17. #17
    Commuter First newbojeff's Avatar
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    Thanks to all so far. Cycco, those are beautiful bikes.

    I definitely don't see this as a cost-effective maneuver, especially time-wise, as I'm learning to do all this work for myself. I view this as a hobby and have enjoyed being able to keep my bikes running myself (mostly). This will by my first attempt at building up a bike for myself.

  18. #18
    Senior Member Retro Grouch's Avatar
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    Quote Originally Posted by newbojeff
    So, how much would you guess you spent/spend building up your frame(s)?
    Everybody has different objectives and differing resources so their results aren't transferable to somebody else. Cyccommute gave you the high end, here's the low side.

    When I built myself a fixed gear this summer my only cash outlay was for painting materials. Most of the components came from my junk collection and I traded some wrenching at my local bike shop for a set of Surley hubs, a seatpost and handlebar tape. I think that my largest single cash outlay was $17.00 or $18.00 for some vinyl "retro grouch" stickers for the downtube. My total cash outlay was maybe $50.00 or $60.00 tops.

    Your mileage will definitely vary.

  19. #19
    cyclist/gearhead/cycli... moxfyre's Avatar
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    Quote Originally Posted by Retro Grouch
    When I built myself a fixed gear this summer my only cash outlay was for painting materials. Most of the components came from my junk collection and I traded some wrenching at my local bike shop for a set of Surley hubs, a seatpost and handlebar tape. I think that my largest single cash outlay was $17.00 or $18.00 for some vinyl "retro grouch" stickers for the downtube. My total cash outlay was maybe $50.00 or $60.00 tops.
    I built my recent fixie for $160 minus selling the old wheels for $45 and derailers for $15. Dang it, ya still beat me at the "resourceful scrounger" game. Teach me, O Retro Grouch.
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  20. #20
    Senior Member Retro Grouch's Avatar
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    Quote Originally Posted by moxfyre
    I built my recent fixie for $160 minus selling the old wheels for $45 and derailers for $15. Dang it, ya still beat me at the "resourceful scrounger" game. Teach me, O Retro Grouch.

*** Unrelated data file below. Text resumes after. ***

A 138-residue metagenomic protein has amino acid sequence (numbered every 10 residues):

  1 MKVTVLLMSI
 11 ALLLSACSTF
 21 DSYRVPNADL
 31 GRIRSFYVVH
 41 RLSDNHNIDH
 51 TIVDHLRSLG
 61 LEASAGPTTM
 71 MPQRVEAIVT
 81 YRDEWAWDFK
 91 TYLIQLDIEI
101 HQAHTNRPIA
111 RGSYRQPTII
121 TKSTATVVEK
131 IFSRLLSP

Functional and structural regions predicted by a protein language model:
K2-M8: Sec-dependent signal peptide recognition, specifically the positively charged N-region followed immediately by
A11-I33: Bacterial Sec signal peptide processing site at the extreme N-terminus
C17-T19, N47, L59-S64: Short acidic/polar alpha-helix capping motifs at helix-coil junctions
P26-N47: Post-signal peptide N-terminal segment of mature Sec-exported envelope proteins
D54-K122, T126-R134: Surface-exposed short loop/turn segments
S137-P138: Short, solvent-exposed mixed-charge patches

Well, I kind of cheated. I traded work for parts at my LBS.

  21. #21
    Long haired freak. wethepeople's Avatar
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    Frame: 2006 Macneil Heaton 2. $349.99.
    Fork: Sunday! Night. $149.99.
    Headset: Kink. $49.99.
    Stem: Fit series 2. $99.99.
    Bars: Wethepeople Le-Tigre. $69.99.
    Grips: Primo. $14.99.
    Barends: Primo.
    Brake Lever: Monolever. $39.99.
    Brake cable: Oddy Linear Slic. $14.99.
    Brakes: Evolvers. $69.99.
    Pedals: Sealed mag JC's. $109.99.
    Crank: Old ass Profiles. $140.00.
    Bottom Bracket: Macneil. $49.99.
    Sprocket: S&M Guard 33tooth. Or Tree 28tooth. S&M and Tree both $100.00
    Chain: Shadow interlock 2. $54.99.
    Seat: Oddy MX. $39.99.
    Seatpost: 1664. $49.99.
    Seatpost Clamp: Redline. $5.00.
    Front Tire: K-Rad. $15.99.
    Front Rim: ZX22 on Macho hub $99.00.
    Front Hub: DK Macho.
    Front Spokes: black?
    Rear Tire: Animal GLH. $39.99.
    Rear Rim: Demolition. $99.99.
    Rear Hub: Hazzard. $179.99
    Rear Spokes: DT Ti. $45.00.
    Freewheel/Cog: 12tooth
    Pegs: Macneil. $39.99

    This is all for the bike in my sig, and I payed 14.5% tax on all of that.

    "the bus came by and I got on, that's when it all began...there was Cowboy Neal at the wheel of a bus to never-ever land."


  22. #22
    Senior Member Ziemas's Avatar
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    I recently built this bike for about $680. It was built mostly from used and NOS parts. A few parts I bought new, and a few I had in my parts bin.

    Frame- Colnago Master Competition